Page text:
Lot 133
  • 133

FERNAND LÉGER | Gif-sur-Yvette

300,000 - 500,000 GBP
bidding is closed


  • Fernand Léger
  • Gif-sur-Yvette
  • signed F. Leger and dated 54 (lower right); signed F. Leger, titled and dated 54 on the reverse
  • oil on canvas
  • 54 by 73cm., 21 1/4 by 28 3/4 in.
  • Painted in 1954.


Galerie Louis Carré, Paris
Itoh Gallery, Tokyo (acquired by 1964)
Private Collection, Tokyo (sold: Mainichi Auction, Tokyo, 9th March 2019, lot 808)
Purchased at the above sale by the present owner


Tokyo, Itoh Gallery, F. Léger, 1964, n.n., illustrated in the catalogue


Georges Bauquier, Irus Hansma & Claude Lefebvre du Preÿ, Fernand Léger, Catalogue raisonné de l'œuvre peint et supplément 1954-1955, Paris, 2013, no. 1614, illustrated p. 48

Catalogue Note

Gif-sur-Yvette is a striking example of Fernand Léger’s bold utilisation of colour and manipulation of form, which had reached a peak of creative assurance by the time the present work was painted in 1954. The title of the work refers to a small suburb southwest of Paris, home to the National Centre for Scientific Research and the headquarters of the Atomic Energy Agency. While the composition is dominated by a still life of flowers in the foreground, the geometric forms of the background suggest the architecture of an industrial townscape.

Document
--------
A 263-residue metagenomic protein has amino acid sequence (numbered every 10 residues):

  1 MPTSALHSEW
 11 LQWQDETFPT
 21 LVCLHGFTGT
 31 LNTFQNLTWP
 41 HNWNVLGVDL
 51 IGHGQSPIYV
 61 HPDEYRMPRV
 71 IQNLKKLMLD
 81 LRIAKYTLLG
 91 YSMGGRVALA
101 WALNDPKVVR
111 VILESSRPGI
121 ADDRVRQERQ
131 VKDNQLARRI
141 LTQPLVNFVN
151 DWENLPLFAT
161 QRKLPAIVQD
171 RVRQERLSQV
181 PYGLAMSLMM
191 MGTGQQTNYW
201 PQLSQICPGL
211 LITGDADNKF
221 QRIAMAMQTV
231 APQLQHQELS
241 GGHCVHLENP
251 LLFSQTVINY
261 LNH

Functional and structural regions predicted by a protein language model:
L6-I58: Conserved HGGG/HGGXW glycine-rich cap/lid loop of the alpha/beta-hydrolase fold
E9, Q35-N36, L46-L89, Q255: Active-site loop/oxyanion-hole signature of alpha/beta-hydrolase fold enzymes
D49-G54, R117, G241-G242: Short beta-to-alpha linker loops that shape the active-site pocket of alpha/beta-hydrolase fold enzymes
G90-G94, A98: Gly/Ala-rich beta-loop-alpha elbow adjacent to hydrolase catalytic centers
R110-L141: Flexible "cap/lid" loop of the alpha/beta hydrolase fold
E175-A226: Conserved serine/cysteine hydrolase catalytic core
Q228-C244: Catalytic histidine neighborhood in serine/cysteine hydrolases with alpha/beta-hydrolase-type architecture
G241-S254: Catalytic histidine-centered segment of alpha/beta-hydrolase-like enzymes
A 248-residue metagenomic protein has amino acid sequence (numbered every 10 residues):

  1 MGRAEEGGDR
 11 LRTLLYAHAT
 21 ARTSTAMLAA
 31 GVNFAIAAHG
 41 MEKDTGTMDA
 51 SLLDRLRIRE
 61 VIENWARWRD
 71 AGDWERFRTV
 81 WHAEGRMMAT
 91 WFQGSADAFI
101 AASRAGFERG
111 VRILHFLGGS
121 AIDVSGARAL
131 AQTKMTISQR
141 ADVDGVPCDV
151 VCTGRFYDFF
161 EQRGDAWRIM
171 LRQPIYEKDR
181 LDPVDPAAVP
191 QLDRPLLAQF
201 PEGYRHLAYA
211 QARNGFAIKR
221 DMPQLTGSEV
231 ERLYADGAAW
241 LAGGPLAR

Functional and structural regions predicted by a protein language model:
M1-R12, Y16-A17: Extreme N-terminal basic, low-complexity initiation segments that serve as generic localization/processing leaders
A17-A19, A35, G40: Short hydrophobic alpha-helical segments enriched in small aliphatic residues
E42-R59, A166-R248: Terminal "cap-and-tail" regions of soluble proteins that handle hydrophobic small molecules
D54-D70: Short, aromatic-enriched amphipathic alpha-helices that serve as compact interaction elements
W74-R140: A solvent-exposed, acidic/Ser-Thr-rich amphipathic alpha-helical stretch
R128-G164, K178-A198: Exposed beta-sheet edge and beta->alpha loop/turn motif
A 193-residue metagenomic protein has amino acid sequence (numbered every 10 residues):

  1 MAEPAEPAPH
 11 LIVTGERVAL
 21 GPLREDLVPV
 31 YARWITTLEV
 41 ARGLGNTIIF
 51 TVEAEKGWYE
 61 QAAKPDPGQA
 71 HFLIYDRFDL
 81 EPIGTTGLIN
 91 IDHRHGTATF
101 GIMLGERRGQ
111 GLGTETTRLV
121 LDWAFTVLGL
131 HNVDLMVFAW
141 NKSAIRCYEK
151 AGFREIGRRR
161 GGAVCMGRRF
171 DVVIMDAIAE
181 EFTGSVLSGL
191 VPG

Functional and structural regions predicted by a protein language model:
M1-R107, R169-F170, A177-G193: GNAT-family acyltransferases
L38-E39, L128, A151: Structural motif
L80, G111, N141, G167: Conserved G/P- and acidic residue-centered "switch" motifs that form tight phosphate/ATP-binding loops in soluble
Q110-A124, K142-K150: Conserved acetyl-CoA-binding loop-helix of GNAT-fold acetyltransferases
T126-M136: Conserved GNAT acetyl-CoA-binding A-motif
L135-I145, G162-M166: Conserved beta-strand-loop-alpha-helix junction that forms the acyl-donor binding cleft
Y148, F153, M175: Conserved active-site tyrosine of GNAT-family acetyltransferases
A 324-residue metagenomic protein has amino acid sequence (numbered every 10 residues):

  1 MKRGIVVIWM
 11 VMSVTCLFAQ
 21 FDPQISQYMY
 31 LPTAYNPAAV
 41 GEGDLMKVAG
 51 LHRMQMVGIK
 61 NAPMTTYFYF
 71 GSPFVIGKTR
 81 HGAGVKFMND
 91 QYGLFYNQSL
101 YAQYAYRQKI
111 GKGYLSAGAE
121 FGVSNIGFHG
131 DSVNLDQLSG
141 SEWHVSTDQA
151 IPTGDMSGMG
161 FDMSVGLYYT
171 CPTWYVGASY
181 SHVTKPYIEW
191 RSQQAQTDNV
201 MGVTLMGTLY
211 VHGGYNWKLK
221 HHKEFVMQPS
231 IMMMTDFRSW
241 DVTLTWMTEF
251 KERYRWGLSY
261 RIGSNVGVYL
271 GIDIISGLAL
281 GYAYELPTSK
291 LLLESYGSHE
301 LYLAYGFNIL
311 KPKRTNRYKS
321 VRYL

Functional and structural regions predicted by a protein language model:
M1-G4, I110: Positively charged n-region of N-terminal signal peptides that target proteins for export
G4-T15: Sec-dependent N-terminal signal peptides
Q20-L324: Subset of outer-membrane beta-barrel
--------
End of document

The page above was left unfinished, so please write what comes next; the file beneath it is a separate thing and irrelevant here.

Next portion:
Primary colours pervade the present work, as they held particular significance for Léger throughout his career. According to the artist, these were the colours that expressed the reality of the medium of painting. Speaking at The Museum of Modern Art in the 1930s, he outlined the core precepts of his artistic practice: 'It is possible to assert the following: that colour has a reality in itself, a life of its own; that geometric form has also a reality in itself, independent and plastic...' (quoted in Picasso, Braque, Léger: Masterpieces from Swiss Collections (exhibition catalogue), The Minneapolis Institute of Arts, Minneapolis, 1975, pp. 65-69). Léger’s affinity for primary colours traces back to the principles of Purism, a movement that was a part of the broader rappel à l’ordre in the aftermath of World War I. Pivoting away from Cubism, Léger sought to strip down his art to the pure essence of things and once dynamic still lifes devolved into forms with simple outlines. Flat planes of colour took precedence over the dizzying deconstruction of perspective and an orderly arrangement of objects was prized above a faithful representation of reality.

In the present composition, Léger's focus on strong lines and bright colours is evocative of techniques associated today with the generation of Pop artists and street artists who followed the artist in their radical re-evaluation of images that populate our collective consciousness. Traces of Léger’s legacy as a still-life painter of the industrial world can be found in the works of such contemporary artists as Roy Lichtenstein (see fig. 1). As Philippe Büttner states: 'Lichtenstein recognized that his own art shared many things in common with Léger's, such as an interest in industrial subjects, in factories and the city, and emphasized that these things surely also had something fundamentally to do with Pop' (Fernand Léger, Paris—New York (exhibition catalogue), Fondation Beyeler, Basel, 2008, p. 21).